When to take the MCAT

Even though you’ve been out of school for a while, you know the MCAT is an inevitable part of medical school admissions. Perhaps you haven’t picked up a Bio or Organic Chemistry textbook for years, and you know there is a lot of preparation involved. You’re wondering which MCAT date will allow you enough time to prepare for the test, while still maintaining your time advantage for medical school admissions.

If it has been years since you graduated from college, there is a lot of material to brush up on. Luckily, since the AAMC changed the MCAT to computer-based testing, you have many more options—19 different dates to be exact.

From all of these options, which do you choose? Of course, take the MCAT in the same year that you plan to apply. April’s dates offer the most advantage because of rolling admissions. If you take the MCAT in April, you should get your score results in May. This puts you in front of the line for medical school admissions. “If your MCAT scores reach the medical schools by the time your AMCAS application is transmitted to them in early June, you’re ahead of the pack!” says Don Osborne, president of INQUARTA.

Are you considering May? The month of May is good, but no later. Remember, the quicker you take action, the more rolling admissions helps you become eligible for earlier secondaries and interview consideration.

Taking the MCAT in April or May will also give you a cushion in case you need to retake the MCAT. If you have to take the test over, June 15th is excellent as a second test date because you should get your scores back within approximately 30 days, making them available to medical schools by mid-July.

For those who believe August is the optimal time, with most of the summer to study for the test, consider that med schools will not receive your results until September. So be smart and plan ahead!

One important note - if you are planning a spring exam time, you need to be prepping over the winter holiday. If you are planning to take it in the fall, book the whole summer for MCAT prep. If you are determined to take the exam without having taken all the pre-requisites, or if you want to solidify your skills in a particular area you should consider an MCAT tutor in your area.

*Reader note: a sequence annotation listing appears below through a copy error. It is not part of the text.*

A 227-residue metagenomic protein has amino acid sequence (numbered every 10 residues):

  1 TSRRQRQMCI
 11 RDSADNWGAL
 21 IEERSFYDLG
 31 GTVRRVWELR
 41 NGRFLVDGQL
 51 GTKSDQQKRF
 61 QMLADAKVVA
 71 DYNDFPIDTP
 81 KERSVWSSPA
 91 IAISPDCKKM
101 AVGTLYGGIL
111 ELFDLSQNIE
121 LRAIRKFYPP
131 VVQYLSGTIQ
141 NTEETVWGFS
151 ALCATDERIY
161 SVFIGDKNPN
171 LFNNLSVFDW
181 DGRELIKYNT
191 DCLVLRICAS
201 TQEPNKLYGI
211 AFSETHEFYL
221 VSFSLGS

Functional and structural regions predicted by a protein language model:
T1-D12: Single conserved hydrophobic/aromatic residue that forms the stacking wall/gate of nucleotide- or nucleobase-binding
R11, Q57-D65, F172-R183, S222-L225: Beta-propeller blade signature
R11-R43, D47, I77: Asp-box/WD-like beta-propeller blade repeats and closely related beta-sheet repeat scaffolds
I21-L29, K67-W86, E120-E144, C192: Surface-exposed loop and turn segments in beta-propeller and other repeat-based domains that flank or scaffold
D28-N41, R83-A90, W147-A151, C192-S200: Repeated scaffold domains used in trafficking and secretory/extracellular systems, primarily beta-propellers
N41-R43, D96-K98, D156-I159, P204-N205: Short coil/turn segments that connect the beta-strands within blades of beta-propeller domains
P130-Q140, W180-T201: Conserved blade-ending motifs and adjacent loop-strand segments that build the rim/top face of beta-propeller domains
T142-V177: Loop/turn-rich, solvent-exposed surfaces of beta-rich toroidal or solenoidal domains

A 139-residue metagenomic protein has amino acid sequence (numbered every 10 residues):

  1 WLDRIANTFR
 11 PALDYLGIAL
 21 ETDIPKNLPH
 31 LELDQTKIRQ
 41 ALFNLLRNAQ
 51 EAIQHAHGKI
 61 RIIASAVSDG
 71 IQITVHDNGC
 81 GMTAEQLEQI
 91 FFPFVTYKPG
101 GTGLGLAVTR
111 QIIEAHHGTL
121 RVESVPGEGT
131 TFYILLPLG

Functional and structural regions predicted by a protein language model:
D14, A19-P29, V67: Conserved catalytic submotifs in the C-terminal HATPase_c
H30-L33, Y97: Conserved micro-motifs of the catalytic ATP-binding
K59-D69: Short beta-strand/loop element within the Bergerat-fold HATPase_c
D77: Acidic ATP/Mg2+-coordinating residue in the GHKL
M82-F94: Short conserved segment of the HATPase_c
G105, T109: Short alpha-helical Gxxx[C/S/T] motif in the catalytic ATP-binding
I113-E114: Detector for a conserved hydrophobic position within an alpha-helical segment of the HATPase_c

The New MCAT: CBT (Computer-based Testing) FAQ

How long will the new test be?
About five hours.

MCAT test dates? MCAT test sites?
You can register up to six months in advance and up do two weeks prior to the test date (you can even reserve seats and change your appointment). The MCAT is available at 13 international sites (Asia, Europe, Australia, Africa, the Middle East and North America) and 300 domestic sites.

So, should I take it now or later?
There are now 22 different days when you can take the test. Sessions are offered in the morning and afternoon, on weekdays and on Saturdays – so you can take it whenever you are ready. If you’re prepared and want to get it out of the way, take it as soon as you can. The test is virtually the same, so you should be studying the same amount. Made a date but not ready? You can change it: www.aamc.org/students/mcat/registration.htm.

Have the questions or content changed at all?
There are one-third fewer questions (146 to be exact) and the content will not be changed, so you should be studying the exact same topics as before.

I want to take a practice test on the computer.
Well, they’ve got one: www.e-mcat.com.

Can I make notes?
Actually, yes. You can make notes on the computer. You can edit until the allotted time for each section is up. And scratch paper is provided, just in case. But beware: there isn't spell-check (at least not yet).

When will I know my score?
The new MCAT gets your scores out to you much earlier. It should only take 30 days – and there’s talk of getting it down to 14.

What if I don’t pass the first time?
Just in case you don’t make it, try, try again. You can take the test a maximum of three times per year—unless you get special permission. There is no wait time, but make sure you only register for one test at a time.

What do I bring? How early do I have to be? What if I bring a jacket? Where can I put my stuff?
Arrive at least 30 minutes early to check in. You will be asked to provide your SSN, phone number, e-mail address, and payment info. Bring a government-issued ID (your driver’s license or passport are good choices, but make sure they haven’t expired). You can only bring you, your clothes, and a watch. The test-sites are climate-controlled, and you’re allowed to bring a jacket, but you must wear it throughout the entire test. If you have other personal items, locks and lockers will be provided. And turn off your electronic devices, even when they’re in the lockers.

I’ve got more questions!
The AAMC has a FAQ sheet too! http://www.aamc.org/students/mcat/cbtfaqs.pdf

For more information about becoming a qualified applicant, contact INQUARTA via the link below, at +01 800-987-3279 or email This email address is being protected from spambots. You need JavaScript enabled to view it.. INQUARTA is the leading medical and allied health school admissions advising service in North America.

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